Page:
Kingsnorth’s choices, then, can hinder both him and the reader. But this does not mean that this was an experiment not worth trying. It does raise questions about whether historical novels can still be worthwhile if their history is all wrong; big questions, and important ones, but definitely questions for another day.

Monday Musings: Denny Abbey, Cambridgeshire

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William Dugdale’s map from his 1662 history of the fens, showing the southern fenland before drainage, including Milton, Waterbeach and Denny Abbey. From: David Hall and John Coles, Fenland Survey (London, English Heritage, 1994)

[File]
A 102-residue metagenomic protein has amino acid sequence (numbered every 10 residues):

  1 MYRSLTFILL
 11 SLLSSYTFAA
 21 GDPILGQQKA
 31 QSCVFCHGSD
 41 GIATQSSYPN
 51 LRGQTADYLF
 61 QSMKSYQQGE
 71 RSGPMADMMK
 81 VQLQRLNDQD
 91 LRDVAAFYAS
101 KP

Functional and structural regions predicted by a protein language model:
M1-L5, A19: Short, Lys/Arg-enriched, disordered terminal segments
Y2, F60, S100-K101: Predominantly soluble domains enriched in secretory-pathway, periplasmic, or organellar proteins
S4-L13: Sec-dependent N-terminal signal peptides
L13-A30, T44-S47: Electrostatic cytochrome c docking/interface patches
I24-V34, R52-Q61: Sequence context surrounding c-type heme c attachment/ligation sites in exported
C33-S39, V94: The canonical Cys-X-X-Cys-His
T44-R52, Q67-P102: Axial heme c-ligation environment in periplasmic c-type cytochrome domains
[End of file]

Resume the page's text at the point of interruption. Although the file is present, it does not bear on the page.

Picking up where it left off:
As part of the research for Novel 2, I spent two days back in the familiar surroundings of Cambridgeshire last week. The time travel antics of Novel 2 are focused on a very specific section of the old medieval fenland; the area surrounding Milton and Waterbeach. (The map to the left gives you some idea of how this area might have looked before the fens were drained.) On this trip, I wanted to investigate Denny Abbey, which was founded in 1159 as a Benedictine monastery, but during the fourteenth century, when the time travel bits of my novel are set, was one of only three Poor Clare communities in England at the time. Both Denny and the neighbouring Waterbeach Abbey, which no longer stands, were vulnerable to floods in the medieval period, but Denny is set on a relatively high island of high ground. When the two foundations were merged by the Countess of Pembroke in 1351, the Waterbeach nuns only slowly and reluctantly left their flood-prone abbey, partly due to fears that it would fall into lay ownership. By 1359, Waterbeach was deserted and ‘well-nigh desolate’. Denny, in a satisfyingly symmetrical contrast, hung on until dissolution in 1539.